Why has Rumi, the 13th century poet and Sufi mystic, captivated so many modern women and men? He speaks to the seeker within us; he opens our senses to the wonders of life; he reverences the multiple mysteries of life; and he celebrates the Beloved's grace which embraces us with a love that will not let us go.
Melody Moezzi describes herself as a writer, speaker, activist, commentator, columnist, attorney, and award-winning author. Five years ago, this Iranian-American decided to explore classical Persian poetry. She took as her teacher and guide her father, Ahmad, a physician who had immersed himself in the Sufi poetry of Rumi.
As a youngster, Moezzi was often turned off by her father's obsession, but later in her life, she found that Rumi’s oftentimes wild and crazy verse became "a lifeline" for her as she battled a bipolar disorder, was locked in a psychiatric unit of a hospital, and tried to commit suicide. In this memoir, she describes how Rumi's words became prescriptions for wanting, isolation, haste, depression, distraction, anxiety, anger, fear, disappointment, and pride. She devotes a chapter to each concern.
Here are some snippets of Rumi's prescriptions for modern life. They come from different translators from either Rumi’s Masnavi or his Divan-eh Shams; the citations for each are given at the back of the book.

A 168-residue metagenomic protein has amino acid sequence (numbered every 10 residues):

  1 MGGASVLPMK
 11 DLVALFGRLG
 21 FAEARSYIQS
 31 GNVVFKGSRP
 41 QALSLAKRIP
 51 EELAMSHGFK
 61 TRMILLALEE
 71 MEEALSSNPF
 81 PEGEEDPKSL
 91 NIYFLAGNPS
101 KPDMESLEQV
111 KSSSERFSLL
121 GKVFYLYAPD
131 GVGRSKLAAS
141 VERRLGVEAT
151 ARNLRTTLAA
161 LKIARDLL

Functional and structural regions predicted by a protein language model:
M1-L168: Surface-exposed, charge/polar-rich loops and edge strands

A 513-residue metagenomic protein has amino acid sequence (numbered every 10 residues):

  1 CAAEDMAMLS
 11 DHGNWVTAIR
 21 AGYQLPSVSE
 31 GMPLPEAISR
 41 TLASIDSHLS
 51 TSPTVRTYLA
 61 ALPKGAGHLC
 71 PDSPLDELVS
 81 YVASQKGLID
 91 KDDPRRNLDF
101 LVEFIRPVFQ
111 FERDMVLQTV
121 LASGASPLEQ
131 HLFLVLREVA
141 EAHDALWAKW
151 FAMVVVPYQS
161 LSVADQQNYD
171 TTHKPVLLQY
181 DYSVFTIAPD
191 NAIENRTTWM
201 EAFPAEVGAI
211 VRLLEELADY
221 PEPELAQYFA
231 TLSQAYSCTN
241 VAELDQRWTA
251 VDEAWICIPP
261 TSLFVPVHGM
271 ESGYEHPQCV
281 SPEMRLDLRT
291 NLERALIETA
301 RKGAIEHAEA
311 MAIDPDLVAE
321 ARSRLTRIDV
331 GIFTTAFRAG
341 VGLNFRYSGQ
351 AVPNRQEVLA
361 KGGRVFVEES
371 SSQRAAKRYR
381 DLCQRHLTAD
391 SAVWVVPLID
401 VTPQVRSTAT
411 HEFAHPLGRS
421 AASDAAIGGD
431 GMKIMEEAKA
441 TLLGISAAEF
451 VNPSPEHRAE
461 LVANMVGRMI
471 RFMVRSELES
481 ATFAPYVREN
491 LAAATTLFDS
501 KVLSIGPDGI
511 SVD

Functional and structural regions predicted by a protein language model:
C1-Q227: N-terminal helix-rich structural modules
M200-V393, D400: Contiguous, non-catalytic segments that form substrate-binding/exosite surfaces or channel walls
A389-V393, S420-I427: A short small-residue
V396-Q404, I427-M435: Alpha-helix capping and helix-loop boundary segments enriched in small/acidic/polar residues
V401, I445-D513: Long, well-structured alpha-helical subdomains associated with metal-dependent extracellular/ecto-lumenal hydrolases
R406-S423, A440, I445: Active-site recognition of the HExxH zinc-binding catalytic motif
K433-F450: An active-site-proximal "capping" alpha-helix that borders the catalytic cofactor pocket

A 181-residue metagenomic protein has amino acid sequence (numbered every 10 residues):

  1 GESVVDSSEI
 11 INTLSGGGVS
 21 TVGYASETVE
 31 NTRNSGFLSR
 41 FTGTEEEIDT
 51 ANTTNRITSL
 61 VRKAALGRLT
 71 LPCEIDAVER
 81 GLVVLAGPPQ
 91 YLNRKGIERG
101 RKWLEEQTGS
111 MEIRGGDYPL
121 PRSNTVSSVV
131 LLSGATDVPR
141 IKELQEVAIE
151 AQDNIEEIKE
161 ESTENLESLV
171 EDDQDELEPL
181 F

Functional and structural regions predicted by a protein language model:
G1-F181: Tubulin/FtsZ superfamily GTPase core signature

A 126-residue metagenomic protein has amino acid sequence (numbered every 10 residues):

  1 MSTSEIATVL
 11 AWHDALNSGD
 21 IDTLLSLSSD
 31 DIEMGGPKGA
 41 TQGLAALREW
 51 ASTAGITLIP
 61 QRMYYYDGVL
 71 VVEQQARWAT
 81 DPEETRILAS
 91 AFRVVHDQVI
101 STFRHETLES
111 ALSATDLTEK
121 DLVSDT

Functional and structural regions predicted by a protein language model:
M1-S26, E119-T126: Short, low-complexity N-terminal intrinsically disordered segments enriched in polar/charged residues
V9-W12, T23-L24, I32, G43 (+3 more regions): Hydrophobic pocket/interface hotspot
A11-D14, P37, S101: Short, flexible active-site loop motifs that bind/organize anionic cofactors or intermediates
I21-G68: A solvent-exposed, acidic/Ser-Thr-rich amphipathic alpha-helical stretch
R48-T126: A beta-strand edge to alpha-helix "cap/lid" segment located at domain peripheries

"You went out in search of gold far and wide,
but all along you were gold on the inside."
"Better to be of the same heart than of the same tongue."
"Seek the tonic nectar in the bitter sting.
Go to the source of the source of your spring."
"Why seek pilgrimage at some distant shore,
When the Beloved is right next door."
"Quit keeping score if you want to be free.
Love has ejected the referee."
"For a visible cure, pain is the key.
Your injury invites the remedy."
"Every storm the Beloved unfurls
Permits the sea to scatter pearls."
"Ego is the soul's worst affliction
No one lives outside its jurisdiction."
"Quit being a drop. Make yourself an ocean.
Abandon your ego and reap the Beloved's devotion."
While reading The Rumi Prescription, we were reminded of Chasing Rumi by Roger Housden, an enchanting and lyrically written fable which drew us into a circle of love where we could experience afresh the abundant gifts of Rumi's mystical poems. And we found ourselves returning to our Celebration of Rumi put together on the 800th anniversary of his birth.
The closing section of Moezzi's book takes the author, her father, and her mother to Rumi's tomb in Konya, Turkey. It proves to be perfect place for daughter and father to renew their mystical journeys. “My journey,” she writes, “has always been about love, as every prescription here has turned out to be a different incarnation of love and every diagnosis a different incarnation of ego as an obstacle to love. To connect with the Beloved within ourselves and one another, we must learn to love as freely and selflessly as possible.”